Sensors with molecular probes that fold around their targets, in combination with electrochemical detection, are being heralded as the ultimate user-friendly 'just add sample' device. Michael Gross reports.
Sensors with molecular probes that fold around their targets, in combination with electrochemical detection, are being heralded as the ultimate user-friendly ’just add sample’ device. Michael Gross reports.
In the beginning, there was the folding problem. Many research groups around the world study how proteins and nucleic acids fold, sometimes to get to grips with the biological systems, but often just for the intellectual challenge of working out how these long chain molecules fold up, with remarkable speed and efficiency, into highly specific 3D structures.
Kevin Plaxco had spent several years researching folding when he set up his own research group at the University of California, Santa Barbara (UCSB), US in 1999. He decided to do something practical with his folding experience and hit upon the idea that folding could solve a long-standing problem in the area of biosensors. ’By engineering biomolecules such that they fold only when bound to their targets, I wanted to couple target recognition with an enormous change in the physics of the biomolecule and use this change, in turn, to trigger an electronic response,’ he explains.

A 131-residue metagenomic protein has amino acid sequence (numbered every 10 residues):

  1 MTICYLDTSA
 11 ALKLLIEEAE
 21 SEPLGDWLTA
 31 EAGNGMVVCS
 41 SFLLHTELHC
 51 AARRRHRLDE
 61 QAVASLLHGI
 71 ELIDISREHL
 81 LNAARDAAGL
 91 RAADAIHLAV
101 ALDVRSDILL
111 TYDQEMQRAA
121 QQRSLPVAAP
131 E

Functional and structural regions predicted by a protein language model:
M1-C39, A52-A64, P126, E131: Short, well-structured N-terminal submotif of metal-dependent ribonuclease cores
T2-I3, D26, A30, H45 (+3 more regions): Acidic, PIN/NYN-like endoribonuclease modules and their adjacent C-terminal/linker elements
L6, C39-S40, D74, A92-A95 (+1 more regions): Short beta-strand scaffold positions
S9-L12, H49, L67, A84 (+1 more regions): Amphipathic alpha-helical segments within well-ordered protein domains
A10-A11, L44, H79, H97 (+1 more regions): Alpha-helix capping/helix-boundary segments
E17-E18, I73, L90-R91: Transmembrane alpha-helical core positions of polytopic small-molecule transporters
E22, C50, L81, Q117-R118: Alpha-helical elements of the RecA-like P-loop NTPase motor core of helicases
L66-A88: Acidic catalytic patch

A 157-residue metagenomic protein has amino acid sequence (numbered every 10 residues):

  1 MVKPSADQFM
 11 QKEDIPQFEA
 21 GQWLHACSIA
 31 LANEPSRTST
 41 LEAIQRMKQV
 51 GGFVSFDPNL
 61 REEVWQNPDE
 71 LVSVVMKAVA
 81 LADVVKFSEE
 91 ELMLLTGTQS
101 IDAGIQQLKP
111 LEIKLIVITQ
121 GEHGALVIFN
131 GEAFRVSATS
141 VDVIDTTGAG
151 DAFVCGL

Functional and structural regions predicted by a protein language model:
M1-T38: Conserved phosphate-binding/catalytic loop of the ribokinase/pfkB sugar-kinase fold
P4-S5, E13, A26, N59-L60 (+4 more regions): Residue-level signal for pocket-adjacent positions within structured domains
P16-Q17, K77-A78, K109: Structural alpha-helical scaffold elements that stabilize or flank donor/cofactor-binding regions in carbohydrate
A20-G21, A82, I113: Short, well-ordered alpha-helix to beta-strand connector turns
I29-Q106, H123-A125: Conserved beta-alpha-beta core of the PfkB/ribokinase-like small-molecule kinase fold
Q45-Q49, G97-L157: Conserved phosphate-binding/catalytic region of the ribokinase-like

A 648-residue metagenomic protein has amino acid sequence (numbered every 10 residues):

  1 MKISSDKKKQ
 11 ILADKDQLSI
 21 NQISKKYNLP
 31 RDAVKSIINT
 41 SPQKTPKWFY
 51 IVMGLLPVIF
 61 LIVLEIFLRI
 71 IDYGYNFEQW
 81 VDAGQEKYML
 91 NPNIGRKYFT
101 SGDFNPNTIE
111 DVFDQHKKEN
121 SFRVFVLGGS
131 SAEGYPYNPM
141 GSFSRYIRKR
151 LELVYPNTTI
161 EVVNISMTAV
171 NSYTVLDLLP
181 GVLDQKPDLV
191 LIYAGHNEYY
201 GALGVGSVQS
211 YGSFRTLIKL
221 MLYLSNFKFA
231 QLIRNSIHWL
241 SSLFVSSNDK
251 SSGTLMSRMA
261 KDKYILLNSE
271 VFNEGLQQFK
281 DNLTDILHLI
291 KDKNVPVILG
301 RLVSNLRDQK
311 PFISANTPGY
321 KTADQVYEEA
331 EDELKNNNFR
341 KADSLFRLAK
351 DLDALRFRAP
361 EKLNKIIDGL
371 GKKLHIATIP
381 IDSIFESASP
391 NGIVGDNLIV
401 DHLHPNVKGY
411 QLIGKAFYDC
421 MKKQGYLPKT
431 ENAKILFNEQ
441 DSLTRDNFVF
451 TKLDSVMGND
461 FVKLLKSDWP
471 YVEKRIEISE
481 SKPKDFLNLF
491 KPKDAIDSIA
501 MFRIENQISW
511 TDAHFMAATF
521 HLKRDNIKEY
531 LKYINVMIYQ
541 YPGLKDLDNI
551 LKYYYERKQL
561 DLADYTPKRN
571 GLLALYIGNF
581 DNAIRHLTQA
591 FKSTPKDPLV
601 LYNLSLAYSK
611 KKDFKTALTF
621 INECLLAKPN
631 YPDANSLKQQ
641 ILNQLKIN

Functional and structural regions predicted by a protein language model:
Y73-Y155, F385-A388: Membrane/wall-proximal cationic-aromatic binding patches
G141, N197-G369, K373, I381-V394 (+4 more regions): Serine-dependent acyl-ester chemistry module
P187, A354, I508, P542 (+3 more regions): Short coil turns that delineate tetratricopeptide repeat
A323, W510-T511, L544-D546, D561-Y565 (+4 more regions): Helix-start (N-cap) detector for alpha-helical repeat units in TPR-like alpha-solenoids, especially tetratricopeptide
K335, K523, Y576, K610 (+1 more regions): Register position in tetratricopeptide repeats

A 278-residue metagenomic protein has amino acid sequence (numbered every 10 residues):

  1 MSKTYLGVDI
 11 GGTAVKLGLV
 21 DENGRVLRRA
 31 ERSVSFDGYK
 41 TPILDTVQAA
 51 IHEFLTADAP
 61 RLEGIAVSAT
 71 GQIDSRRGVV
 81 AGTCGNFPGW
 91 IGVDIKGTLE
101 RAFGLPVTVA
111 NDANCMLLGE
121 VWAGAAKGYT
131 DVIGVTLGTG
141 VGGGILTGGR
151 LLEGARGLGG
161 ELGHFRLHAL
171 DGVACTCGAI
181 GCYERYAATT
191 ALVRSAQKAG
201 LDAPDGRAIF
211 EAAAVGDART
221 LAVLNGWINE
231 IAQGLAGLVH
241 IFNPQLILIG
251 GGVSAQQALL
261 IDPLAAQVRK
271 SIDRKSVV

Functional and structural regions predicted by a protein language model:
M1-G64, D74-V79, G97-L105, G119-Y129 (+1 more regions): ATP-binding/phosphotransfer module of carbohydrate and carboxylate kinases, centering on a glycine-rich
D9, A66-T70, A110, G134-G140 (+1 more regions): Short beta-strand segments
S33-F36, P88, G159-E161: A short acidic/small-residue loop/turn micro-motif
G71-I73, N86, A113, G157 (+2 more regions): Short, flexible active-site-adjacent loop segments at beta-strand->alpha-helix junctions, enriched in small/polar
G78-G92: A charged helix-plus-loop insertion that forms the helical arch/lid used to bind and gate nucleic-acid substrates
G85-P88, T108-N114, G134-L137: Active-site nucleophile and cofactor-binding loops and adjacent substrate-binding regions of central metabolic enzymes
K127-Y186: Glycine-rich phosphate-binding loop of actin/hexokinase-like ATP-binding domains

Stretching out sensors
Plaxco’s first device was a gene sensor dubbed E-DNA, containing a folded-up probe sequence of DNA which stretches out when it binds the exactly matching DNA target sequence. This stretching allows the DNA to move a ferrocene label fixed at one end away from the gold surface to which its other end is immobilised. This suppresses the electrochemical signal produced by the label (Chemistry in Britain, September 2003, p20).
As DNA sensors go, E-DNA appears promising in that it is sensitive, sequence-specific, reagentless and fully electronic (and thus small - the sensor can fit on your palm). But DNA can be used for many different things, including molecular recognition of other kinds of targets.
DNA molecules with highly specific binding properties selected from a large pool of random sequences are known as aptamers. Since the discovery of this concept in 1990, aptamers with many different specificities have been reported and used in many applications including fluorescence-based sensors, known as aptamer beacons. Last year, Plaxco’s group, in collaboration with their neighbour at UCSB, Nobel laureate Alan Heeger, used one such aptamer, with a specificity against the blood coagulation factor thrombin, to convert the E-DNA into an electronic aptamer-based (E-AB) sensor that could detect as little as 20 nanomolar concentrations of this protein directly in blood serum.
Sensing dirty blood
The high specificity of this first E-AB sensor stems from the fact that the signal change could only be triggered by the DNA aptamer folding around the thrombin target, an event which is much more specific than simple adhesion processes and allows the sensor to work in blood and other grossly contaminated materials. Like the E-DNA this sensor had the advantage of being reagentless and fully electronic, implying that the technology could be developed into a simple, hand-held device, which the end-user would only have to immerse into the sample to be analysed.